MEDIEVAL PHILOSOPHY: CONCLUSION
Medieval philosophy is kind of peculiar: ﬁrst of all, not sure what philosophy is. not sure what medieval is either.
everyone we read construed their project as a theological one. They were all theologians. So everything we are
dealign with here is theology permeating the boundaries of what is 'philosophy'. The time frame is weird too. The
geography is also huge. Why 400 ad? why not 500? etc. The borders are porous.
What medieval philosophy is: a passing on of a tremendous tradition of thought that gives modern philosophy its
Medieval philosophy uniﬁes ancient philosophy and judeo-christian thought. An attempt to join faith and reason.
ancient philosophy (reason) modern philosophy
judeochristian theology (faith) religion
A basic attempt to unify faith and reason.
that is part of the unifying feature to medieval philosophy, but it is a very general picture. for it to be true in even a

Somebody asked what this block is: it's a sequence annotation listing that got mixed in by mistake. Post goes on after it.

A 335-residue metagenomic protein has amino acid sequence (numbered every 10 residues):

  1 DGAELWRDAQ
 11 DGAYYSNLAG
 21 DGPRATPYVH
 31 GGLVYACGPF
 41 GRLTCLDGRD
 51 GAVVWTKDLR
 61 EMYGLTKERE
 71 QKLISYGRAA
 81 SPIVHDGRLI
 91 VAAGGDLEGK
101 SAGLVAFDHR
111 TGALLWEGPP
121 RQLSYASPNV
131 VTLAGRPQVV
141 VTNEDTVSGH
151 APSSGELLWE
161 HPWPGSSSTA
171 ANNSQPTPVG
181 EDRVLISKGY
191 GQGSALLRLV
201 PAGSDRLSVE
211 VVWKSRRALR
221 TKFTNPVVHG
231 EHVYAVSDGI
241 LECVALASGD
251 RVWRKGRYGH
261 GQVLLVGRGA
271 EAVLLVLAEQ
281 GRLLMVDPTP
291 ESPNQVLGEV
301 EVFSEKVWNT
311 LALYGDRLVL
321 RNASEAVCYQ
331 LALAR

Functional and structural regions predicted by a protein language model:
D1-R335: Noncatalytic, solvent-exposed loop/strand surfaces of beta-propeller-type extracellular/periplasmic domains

general way, the questions we ask today have to have been inﬂuenced by medieval philosophy.
contemporary ø hinges on what was set in the medieval period.
when you read descartes, you need to understand something of scotus. his notion of objectivity is extraordinarily
important. descartes is taking sides on a debate between thomas and scotus. he wasn't the ﬁrst one to be a skeptic
(his project is antiskeptical but where did those skeptical concerns come from? medieval period).
at the very end of 'medievalism' comes William of Ockham, which it is too bad we didn't get a chance to read!
what he is talking about in his razor is not just a scien